Objective: The increased risk of coronary heart disease associated with type 2 diabetes may be partially explained by dyslipidemia characterized by high plasma triacylglycerol (TAG), low HDL cholesterol, and a predominance of atherogenic small dense LDLs. Fish oil reduces plasma TAG and has previously been shown to improve the distribution of LDL subclasses in healthy subjects and might, therefore, be a good nonpharmacological treatment for type 2 diabetic patients. In the present study, we investigate the effect of fish oil supplementation on the fasting lipid profile, including LDL and HDL subclasses.
Research design and methods: A total of 42 type 2 diabetic patients were randomized to supplementation (capsules) with 4 g daily of either fish oil (n = 20) or corn oil (n = 22) for 8 weeks preceded by a 4-week run-in period of corn oil supplementation. Blood was drawn before and after the 8-week intervention period. Plasma lipoproteins, including LDL and HDL subclasses, were separated by ultracentrifugation.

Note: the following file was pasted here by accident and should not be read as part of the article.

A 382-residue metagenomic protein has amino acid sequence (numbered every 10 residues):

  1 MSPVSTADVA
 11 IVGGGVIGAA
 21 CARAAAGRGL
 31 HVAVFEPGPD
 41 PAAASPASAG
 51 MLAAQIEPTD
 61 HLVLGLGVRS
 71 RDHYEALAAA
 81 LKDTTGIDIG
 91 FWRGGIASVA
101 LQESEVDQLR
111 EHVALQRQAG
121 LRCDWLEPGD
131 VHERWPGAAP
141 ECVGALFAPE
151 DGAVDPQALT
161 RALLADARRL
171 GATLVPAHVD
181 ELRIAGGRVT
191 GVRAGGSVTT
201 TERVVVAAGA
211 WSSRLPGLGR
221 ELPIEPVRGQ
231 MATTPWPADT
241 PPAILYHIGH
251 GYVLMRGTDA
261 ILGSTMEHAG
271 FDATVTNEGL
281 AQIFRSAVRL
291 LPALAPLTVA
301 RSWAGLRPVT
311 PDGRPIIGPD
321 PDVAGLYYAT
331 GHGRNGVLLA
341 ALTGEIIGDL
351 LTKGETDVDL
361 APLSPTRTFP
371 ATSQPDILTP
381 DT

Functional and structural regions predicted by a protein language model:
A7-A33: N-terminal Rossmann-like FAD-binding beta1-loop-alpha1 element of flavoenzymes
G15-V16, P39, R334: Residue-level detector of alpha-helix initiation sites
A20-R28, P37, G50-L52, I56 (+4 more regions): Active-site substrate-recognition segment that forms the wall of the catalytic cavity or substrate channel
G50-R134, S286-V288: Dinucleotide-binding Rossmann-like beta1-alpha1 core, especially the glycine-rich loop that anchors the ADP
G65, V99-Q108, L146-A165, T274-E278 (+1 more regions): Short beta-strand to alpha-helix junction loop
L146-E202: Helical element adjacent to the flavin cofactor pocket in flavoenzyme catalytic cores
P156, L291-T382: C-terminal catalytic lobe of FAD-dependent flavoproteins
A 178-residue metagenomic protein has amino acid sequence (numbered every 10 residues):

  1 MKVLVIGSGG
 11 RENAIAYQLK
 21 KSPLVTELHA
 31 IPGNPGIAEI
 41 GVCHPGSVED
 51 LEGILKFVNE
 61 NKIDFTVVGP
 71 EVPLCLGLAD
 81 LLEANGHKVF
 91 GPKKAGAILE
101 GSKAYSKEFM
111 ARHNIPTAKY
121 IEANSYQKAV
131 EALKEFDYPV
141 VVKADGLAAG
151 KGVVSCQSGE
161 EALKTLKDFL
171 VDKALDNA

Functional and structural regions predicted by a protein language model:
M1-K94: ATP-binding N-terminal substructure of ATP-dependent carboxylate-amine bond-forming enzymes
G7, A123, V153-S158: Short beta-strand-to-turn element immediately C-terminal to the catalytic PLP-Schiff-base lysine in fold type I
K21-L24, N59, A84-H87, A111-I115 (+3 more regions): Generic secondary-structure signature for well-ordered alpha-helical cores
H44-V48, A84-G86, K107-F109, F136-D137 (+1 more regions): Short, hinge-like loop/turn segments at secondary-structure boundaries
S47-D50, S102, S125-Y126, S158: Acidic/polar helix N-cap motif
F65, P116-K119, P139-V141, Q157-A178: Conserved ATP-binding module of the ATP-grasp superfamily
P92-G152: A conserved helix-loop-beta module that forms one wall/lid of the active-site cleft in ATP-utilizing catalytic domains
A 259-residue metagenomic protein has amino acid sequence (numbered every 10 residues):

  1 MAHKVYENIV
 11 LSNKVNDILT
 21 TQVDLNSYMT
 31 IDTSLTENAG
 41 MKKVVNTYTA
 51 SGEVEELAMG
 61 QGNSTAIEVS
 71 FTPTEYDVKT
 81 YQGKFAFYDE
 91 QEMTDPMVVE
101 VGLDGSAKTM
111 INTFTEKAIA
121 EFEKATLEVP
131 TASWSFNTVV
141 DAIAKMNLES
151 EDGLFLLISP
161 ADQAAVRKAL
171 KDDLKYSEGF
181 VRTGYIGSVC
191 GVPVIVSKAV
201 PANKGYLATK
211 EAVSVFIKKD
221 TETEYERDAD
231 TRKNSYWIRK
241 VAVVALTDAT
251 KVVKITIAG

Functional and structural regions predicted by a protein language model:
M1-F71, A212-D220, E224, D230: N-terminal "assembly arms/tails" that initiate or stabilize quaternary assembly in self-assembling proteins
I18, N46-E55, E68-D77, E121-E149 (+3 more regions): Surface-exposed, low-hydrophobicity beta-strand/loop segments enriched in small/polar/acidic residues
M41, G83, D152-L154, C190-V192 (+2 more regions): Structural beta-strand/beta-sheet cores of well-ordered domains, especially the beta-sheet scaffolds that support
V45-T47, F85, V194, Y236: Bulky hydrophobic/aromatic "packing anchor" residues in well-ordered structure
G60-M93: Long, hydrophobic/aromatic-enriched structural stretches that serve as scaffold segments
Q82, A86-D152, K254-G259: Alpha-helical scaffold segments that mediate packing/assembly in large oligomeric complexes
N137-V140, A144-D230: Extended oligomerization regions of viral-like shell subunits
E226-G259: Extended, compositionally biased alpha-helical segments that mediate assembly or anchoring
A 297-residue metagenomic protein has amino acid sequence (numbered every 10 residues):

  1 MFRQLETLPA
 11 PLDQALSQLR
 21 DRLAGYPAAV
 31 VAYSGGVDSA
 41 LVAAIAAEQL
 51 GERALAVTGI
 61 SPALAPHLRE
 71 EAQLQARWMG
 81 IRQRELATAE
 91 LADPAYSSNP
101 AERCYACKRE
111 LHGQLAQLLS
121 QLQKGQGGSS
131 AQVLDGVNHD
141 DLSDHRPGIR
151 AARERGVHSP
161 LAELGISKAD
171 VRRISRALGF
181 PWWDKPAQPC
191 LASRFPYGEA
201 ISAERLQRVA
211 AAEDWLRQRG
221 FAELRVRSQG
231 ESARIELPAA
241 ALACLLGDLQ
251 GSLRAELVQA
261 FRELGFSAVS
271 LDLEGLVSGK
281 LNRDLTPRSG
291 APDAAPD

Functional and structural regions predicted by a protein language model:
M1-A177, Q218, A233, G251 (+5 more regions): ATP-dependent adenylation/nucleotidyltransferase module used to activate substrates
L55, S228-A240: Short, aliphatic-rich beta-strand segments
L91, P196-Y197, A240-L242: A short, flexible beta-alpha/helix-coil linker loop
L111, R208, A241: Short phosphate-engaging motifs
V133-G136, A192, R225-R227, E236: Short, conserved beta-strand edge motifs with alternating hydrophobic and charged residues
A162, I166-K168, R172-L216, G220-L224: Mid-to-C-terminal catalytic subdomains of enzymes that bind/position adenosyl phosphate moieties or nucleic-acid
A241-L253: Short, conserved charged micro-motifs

Results: Fish oil lowered TAG (group difference: P = 0.025) and raised HDL-2b cholesterol (P = 0.012) and HDL-2a cholesterol (P = 0.007) concentrations as compared with corn oil. We observed no significant effects of fish oil on LDL cholesterol, HDL cholesterol, or the concentration of small dense LDL particles.
Conclusions: Fish oil supplementation may partially correct the dyslipidemia of type 2 diabetic patients. However, the putative very important aspect of diabetic dyslipidemia-the predominance of small dense LDL particles-was unaffected by fish oil.